This may seem like the most obvious method of tax debt settlement and even if you can’t pay the amount in full you may be able to with a little thinking outside of the box. Settling tax debt by paying in full is a good idea because you will not have to pay the additional interest amounts like you would if you set up an IRS payment plan. Once the taxes are paid off in full the IRS will immediately stop collections and lift any liens or levies it may have placed.
If you do not have the full amount of money to pay in full you can always consider a home equity loan, borrowing from friends and family, selling assets, or borrowing on credit.
Home Equity Loan
If you own a home and your home value is more than your mortgage value, you may be able to take out a home equity loan. The great thing about a home equity loan is that the interest you will be paying on the loan will most likely be far less than any other type of loan you can get since the value of the loan is secured by a real asset. This could be a good option for you if you owe a lot of money and the cost of receiving the home equity loan plus the savings on interest is less than the interest amounts paid with taking out a loan on credit or setting up an installment agreement.
Borrow From Family and Friends
This is only a good option if you know you will be able to pay them back soon. There is no reason to pass on the tax debt burden to family and friends when the IRS has many other methods for settling back taxes owed. Only do this if you plan on the money being available soon, you are planning on selling something (but it takes time to sell), you plan on your bonus check coming, etc, and once you receive the money you will immediately be able to pay the amount owed back.
Selling some of your assets can be an option if you have items that you don’t need anymore. Maybe you collect old cars and you have since lost interest in the hobby, consider selling to get the cash to pay off the tax debt owed. Also, if you have a lot of miscellaneous stuff, consider having a yard sale to get some extra cash.
Borrow on Credit
This can be a good option if you are able to pay it off quickly because you expect to receive the money you need soon. Doing this will eliminate the future possibilities of additional penalties and interest occurred from not paying. If you cannot pay off the amount soon, you are better off setting up an installment agreement with the IRS and pay back the amount over time in the form of monthly payments at an interest rate lower than most lines of credit.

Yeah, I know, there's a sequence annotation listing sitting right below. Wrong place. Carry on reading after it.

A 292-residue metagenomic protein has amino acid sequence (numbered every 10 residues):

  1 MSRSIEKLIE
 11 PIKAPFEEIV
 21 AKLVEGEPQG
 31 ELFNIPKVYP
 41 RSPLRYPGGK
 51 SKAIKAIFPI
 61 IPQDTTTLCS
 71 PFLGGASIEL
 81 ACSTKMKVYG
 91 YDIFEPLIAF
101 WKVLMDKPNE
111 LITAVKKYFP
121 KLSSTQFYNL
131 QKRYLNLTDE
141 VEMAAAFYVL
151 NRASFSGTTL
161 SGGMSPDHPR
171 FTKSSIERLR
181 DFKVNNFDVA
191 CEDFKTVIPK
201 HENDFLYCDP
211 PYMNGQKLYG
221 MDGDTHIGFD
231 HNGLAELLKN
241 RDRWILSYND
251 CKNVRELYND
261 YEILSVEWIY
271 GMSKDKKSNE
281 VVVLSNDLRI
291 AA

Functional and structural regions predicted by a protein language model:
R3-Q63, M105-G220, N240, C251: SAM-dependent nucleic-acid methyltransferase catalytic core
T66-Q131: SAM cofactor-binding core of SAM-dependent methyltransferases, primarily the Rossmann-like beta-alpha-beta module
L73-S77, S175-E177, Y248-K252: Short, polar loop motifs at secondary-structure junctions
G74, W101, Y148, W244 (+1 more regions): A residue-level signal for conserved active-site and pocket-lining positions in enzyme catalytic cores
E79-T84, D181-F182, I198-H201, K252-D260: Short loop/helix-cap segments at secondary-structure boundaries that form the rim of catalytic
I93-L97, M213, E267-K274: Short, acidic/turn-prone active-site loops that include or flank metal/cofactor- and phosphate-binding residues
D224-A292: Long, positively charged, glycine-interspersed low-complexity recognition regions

Tax Settlement Relief Help & Info
Payment Plans Available for Back Taxes
Depending upon your financial situation you may qualify for a payment plan if you cannot pay the tax amount in full.
What if I Can’t Pay Taxes in Full?
What to do if you cannot afford to pay all the taxes you owe in full. There are many options available to taxpayers to pay their taxes back.
Failure to Pay Tax Penalty
The penalty for not paying taxes or underpaying taxes ranges from 1/4% to 1% . Understand what rate you will be charged and if you can remove the penalties.
Delaying IRS Collections
If you need more time to pay back taxes, consider delaying the IRS. Some information the IRS would never tell you, but a very easy method to use to gain a few months of time to pay.
Options When You Can’t Pay When Taxes are Due
Say the tax filing deadline for taxes is coming up and you know you will not have enough money to pay the taxes owed. These are some options to dealing with this type of situation.
Solutions To Settle Back Taxes
Different trusted tax solutions to settle back taxes if you cannot make payment in full or you don’t believe you should
Protecting your Assets for Seizure
How to protect your assets from the IRS if you know they are planning on imposing a levy on your assets